two branches of Buddhism are so different they appear to be two
different religions rather than two branches of the same tree.
Here are a few differences.

Theravada Buddhism sees Buddha as a man. Gautama never claimed to
be deity, but rather a "way shower." Mahayana Buddhism,
however, worships Buddha as a manifestation of the divine Buddha
essence. Since Gautama, many other manifestations or
bodhisattvas have appeared. An example is Tibetan Buddhism,
which worships the spiritual leader the Dalai Lama as a
bodhisattva.

Theravada adheres to the Pali Canon and Buddha’s earliest
teachings. Since Mahayana believes there have been many
manifestations, this branch incorporates many other texts written
by the bodhisattvas as part of their canon.

Theravada teaches that each person must attain salvation through
their own effort, and this requires one to relinquish earthly
desires and live a monastic life. Therefore, only those few who
have chosen this lifestyle will attain nirvana. Mahayana teaches
that salvation comes through the grace of the bodhisattvas and so
many may attain salvation.

Divine beings do not have a place in Theravada. The primary focus
is on the individual attaining enlightenment, and a divine being,
or speculations of such, only hinders the process. Therefore,
several sects of this branch are atheistic. Mahayana, on the other
hand, has many diverse views of God since this branch is inclusive,
and has adopted the beliefs and practices of various religions.
Many schools are pantheistic in their worldview while others are
animistic. Buddha is worshipped as a divine being. Some schools
pay homage to a particular bodhisattva sent to their people. Other
schools have a mixture of gods whom they worship. For example,
Japanese Buddhism blended with Shintoism and includes worship of
the Shinto gods with the teachings and worship of Buddha.

When speaking with a Buddhist, it is important to understand what
branch of Buddhism they are talking about. The two branches are
dramatically different. Even within Mahayana Buddhism, the sects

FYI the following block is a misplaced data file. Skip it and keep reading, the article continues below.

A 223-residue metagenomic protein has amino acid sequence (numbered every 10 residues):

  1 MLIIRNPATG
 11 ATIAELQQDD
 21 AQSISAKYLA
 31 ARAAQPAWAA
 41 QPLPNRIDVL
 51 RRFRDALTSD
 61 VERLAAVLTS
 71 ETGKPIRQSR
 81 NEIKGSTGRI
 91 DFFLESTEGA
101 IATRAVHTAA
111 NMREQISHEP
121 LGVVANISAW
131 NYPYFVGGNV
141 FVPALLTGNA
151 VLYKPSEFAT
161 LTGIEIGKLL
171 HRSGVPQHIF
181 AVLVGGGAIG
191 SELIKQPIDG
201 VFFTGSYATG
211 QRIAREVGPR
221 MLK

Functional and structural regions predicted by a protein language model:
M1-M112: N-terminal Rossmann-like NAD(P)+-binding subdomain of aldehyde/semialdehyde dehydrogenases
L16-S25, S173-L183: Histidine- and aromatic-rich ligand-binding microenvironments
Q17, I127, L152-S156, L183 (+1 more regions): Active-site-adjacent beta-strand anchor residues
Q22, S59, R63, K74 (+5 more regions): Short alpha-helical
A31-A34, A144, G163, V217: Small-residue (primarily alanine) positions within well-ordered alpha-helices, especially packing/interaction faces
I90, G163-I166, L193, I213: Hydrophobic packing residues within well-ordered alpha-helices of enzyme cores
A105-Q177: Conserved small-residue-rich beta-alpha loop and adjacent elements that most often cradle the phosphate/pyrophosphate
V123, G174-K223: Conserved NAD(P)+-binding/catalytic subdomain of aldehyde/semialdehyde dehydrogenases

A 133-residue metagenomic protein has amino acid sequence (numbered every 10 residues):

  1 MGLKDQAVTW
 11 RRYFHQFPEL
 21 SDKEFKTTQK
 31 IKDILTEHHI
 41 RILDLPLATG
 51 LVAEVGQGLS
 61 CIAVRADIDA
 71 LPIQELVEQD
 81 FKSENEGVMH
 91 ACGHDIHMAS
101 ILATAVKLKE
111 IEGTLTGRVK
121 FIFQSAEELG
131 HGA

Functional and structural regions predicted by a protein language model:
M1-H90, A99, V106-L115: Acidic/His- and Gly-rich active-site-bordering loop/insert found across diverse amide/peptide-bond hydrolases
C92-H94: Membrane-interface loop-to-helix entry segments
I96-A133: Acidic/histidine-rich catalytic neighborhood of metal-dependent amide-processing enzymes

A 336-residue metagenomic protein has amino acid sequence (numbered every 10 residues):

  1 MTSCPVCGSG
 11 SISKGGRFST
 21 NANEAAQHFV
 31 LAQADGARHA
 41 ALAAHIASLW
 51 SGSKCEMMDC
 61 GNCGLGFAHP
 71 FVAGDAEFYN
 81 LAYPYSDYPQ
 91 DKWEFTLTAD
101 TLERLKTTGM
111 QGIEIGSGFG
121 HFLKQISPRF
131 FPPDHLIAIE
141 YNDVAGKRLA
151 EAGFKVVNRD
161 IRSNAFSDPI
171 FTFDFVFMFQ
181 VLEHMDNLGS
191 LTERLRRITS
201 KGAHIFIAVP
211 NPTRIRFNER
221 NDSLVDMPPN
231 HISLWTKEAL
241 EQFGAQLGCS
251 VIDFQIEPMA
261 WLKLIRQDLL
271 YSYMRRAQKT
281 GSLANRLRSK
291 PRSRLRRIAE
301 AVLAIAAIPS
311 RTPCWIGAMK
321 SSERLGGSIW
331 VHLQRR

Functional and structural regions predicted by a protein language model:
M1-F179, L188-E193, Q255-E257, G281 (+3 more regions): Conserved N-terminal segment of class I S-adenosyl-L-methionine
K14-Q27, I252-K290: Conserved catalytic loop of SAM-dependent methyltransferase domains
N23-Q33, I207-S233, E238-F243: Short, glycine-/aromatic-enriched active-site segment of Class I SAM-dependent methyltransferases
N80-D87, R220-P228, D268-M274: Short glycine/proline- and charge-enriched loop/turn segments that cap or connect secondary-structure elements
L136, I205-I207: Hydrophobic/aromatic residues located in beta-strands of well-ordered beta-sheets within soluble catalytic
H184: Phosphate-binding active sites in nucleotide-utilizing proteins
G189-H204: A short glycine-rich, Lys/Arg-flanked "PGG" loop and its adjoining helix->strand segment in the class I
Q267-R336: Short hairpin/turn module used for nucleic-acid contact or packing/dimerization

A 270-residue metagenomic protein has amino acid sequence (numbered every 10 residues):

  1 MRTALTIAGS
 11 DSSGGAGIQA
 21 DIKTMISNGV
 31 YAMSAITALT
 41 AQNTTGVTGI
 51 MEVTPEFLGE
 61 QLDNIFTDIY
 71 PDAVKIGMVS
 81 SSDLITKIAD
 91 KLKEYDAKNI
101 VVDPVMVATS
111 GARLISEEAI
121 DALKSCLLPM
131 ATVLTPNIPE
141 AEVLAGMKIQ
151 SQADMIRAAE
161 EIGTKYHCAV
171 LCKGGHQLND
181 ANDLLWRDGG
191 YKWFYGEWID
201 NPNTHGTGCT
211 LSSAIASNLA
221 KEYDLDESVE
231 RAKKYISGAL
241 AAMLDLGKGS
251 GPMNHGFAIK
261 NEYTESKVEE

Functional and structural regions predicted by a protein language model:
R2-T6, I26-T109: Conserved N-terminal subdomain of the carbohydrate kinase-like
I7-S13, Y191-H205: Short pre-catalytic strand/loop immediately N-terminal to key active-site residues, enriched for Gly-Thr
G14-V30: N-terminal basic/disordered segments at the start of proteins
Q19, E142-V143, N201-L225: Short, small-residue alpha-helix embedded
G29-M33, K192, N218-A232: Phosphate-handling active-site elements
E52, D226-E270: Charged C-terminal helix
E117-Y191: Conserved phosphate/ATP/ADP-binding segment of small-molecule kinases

can be as different as Theravada is to Mahayana.

The Way of Salvation

The main question Gautama, the founder of Buddhism, sought to
answer was, "Why is there pain and suffering?" His
belief in reincarnation (the belief that after death one returns to
earthly life in a higher or lower form of life according to his
good or bad deeds) prompted a second question that also needed to
be answered: "How does one break this rebirth cycle?"
The basic teachings of Buddhism, therefore, focus on what Gautama
believed to be the answer to these questions. These basic tenets
are found in the Four Noble Truths and in the Eight-fold Path. Let
us begin with the Four Noble Truths.

The First Noble Truth is that there is pain and suffering in the
world. Gautama realized that pain and suffering are omnipresent in
all of nature and human life. To exist means to encounter
suffering. Birth is painful and so is death. Sickness and old age
are painful. Throughout life, all living things encounter
suffering.

The Second Noble Truth relates to the cause of suffering. Gautama
believed the root cause of suffering is desire. It is the craving
for wealth, happiness, and other forms of selfish enjoyment which
cause suffering. These cravings can never be satisfied for they
are rooted in ignorance.

The Third Noble Truth is the end of all suffering. Suffering will
cease when a person can rid himself of all desires.

The Fourth Noble Truth is the extinguishing of all desire by
following the Eight-fold path. "The Eight-fold path is a
system of therapy designed to develop habits which will release
people from the restrictions caused by ignorance and
craving."{3}

Here are the eight steps in following the Eight-fold path. The
first is the Right View. One must accept the Four Noble Truths.
Step two is the Right Resolve. One must renounce all desires and
any thoughts like lust, bitterness, and cruelty, and must harm no
living creature. Step three is the Right Speech. One must speak